Blog Archive

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Five Lessons for Democracy From the Covid-19 Pandemic: An International Evaluation of Democracy in Crises

Who could have guessed, even one year ago, that America’s postal service would be central to the US Presidential Election? That political party conventions would become online events? Or that protests could be suppressed in the name of biosecurity and protesters could be fined for not wearing face masks? The COVID-19 pandemic has had myriad unpredictable impacts on democratic institutions around the world…


Bürgerrat Demokratie: Abschlussbericht der wissenschaftlichen Evaluation

Der Abschlussbericht fasst die Ergebnisse der wissenschaftlichen Evaluation des Beteiligungsverfahrens „Bürgerrat Demokratie“ durch die Forschungsstelle Demokratische Innovationen der Goethe-Universität Frankfurt am Main zusammen, die den Beteiligungsprozess ab Juni 2019 bis November 2019 begleitete.  


What is Democratic Theory? A New Special Issue

A new special issue of the journal Democratic Theory, co-edited with Jean-Paul Gagnon and Hans Asenbaum, tackles the question of “What is democratic theory?”. It is a surprisingly infrequently posed question in the field. With contributions from Michael Saward, John Keane, Carole Pateman, Graham Smith and many others.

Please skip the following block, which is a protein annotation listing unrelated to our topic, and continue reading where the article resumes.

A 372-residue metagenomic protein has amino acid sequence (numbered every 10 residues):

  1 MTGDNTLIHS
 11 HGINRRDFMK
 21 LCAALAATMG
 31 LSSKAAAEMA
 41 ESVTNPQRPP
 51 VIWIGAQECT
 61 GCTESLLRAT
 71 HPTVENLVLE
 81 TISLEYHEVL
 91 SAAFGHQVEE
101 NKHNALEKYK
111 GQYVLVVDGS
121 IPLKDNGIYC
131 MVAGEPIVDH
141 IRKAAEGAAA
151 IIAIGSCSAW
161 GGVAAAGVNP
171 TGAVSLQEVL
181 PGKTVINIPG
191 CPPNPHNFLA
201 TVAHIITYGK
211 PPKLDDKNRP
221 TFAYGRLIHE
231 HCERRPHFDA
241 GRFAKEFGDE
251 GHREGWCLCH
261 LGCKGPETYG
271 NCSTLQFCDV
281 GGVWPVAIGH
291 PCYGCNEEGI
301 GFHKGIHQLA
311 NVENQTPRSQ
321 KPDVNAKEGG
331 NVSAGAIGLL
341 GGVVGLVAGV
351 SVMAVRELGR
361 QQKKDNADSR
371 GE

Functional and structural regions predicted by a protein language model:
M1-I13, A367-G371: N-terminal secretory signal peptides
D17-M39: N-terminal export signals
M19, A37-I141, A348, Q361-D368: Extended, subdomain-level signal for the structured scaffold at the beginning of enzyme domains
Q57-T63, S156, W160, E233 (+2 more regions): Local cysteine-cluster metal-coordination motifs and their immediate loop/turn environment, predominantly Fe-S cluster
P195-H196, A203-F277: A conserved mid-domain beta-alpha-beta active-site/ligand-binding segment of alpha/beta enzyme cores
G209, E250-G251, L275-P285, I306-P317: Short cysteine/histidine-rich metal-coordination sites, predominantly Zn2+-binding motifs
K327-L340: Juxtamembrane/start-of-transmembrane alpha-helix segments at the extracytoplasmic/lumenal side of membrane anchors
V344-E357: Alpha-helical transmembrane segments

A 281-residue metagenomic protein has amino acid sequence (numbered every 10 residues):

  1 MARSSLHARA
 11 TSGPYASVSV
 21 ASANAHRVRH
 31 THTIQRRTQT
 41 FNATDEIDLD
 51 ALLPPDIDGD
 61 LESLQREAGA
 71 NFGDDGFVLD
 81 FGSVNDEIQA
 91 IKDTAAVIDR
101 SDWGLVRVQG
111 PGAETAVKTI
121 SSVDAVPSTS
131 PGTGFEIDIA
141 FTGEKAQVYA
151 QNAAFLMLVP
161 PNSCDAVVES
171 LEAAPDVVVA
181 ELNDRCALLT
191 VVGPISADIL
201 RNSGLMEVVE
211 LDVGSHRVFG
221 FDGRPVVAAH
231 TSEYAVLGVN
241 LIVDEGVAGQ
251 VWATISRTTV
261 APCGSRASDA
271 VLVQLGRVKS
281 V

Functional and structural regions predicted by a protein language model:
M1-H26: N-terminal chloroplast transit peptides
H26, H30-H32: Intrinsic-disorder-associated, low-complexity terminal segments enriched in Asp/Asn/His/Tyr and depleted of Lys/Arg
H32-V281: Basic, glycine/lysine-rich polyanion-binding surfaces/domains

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NHS Citizen and what it tells us about designing democratic innovations as deliberative systems

Rikki Dean, John Boswell and Graham Smith analyse an attempt to design a systems-oriented democratic innovation: the NHS Citizen initiative. They write that, while the initiative pioneered some cutting-edge participatory design, it failed to resolve well-known obstacles to institutionalisation. They argue that similar projects must evolve strategies to meet such challenges.

How I Learned to Stop Worrying and Love the EU Referendum (sort of)

When discussing the EU referendum it’s become fashionable  to criticise David Cameron for taking a dangerous gamble with the UK’s prosperity for narrow political advantage. The argument runs that the decision on whether to stay in or exit the EU is so complex that it should be left to political elites. Here, Rikki Dean argues that this is old-fashioned thinking. The referendum is not the problem – the campaigns are.


There is more than one way to involve the public in policy decisions

Imagine you are a civil servant. You have just convinced your somewhat skeptical colleagues that your new policy initiative should incorporate extensive public participation in its design process. You now have some tough choices to make: who is going to participate in the process, for example? You know that if you keep participation open to all, then the process will be criticized within your department for just involving the usual suspects. But if you restrict participation, to a randomly selected group for instance, then you know there are some influential policy NGOs who will be vocal about their exclusion…